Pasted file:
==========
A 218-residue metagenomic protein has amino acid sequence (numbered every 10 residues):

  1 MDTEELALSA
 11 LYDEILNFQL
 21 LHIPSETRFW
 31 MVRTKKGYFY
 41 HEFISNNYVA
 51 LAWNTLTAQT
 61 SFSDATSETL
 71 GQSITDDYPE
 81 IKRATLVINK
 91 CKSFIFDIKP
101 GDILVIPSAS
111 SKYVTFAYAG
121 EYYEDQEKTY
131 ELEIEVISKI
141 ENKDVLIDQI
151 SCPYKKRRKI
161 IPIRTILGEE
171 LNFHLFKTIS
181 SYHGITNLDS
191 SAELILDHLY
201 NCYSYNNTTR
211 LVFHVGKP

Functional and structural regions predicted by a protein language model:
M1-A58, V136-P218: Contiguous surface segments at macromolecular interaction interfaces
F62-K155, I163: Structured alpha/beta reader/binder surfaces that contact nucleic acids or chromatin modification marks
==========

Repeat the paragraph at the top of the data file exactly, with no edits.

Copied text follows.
A 218-residue metagenomic protein has amino acid sequence (numbered every 10 residues):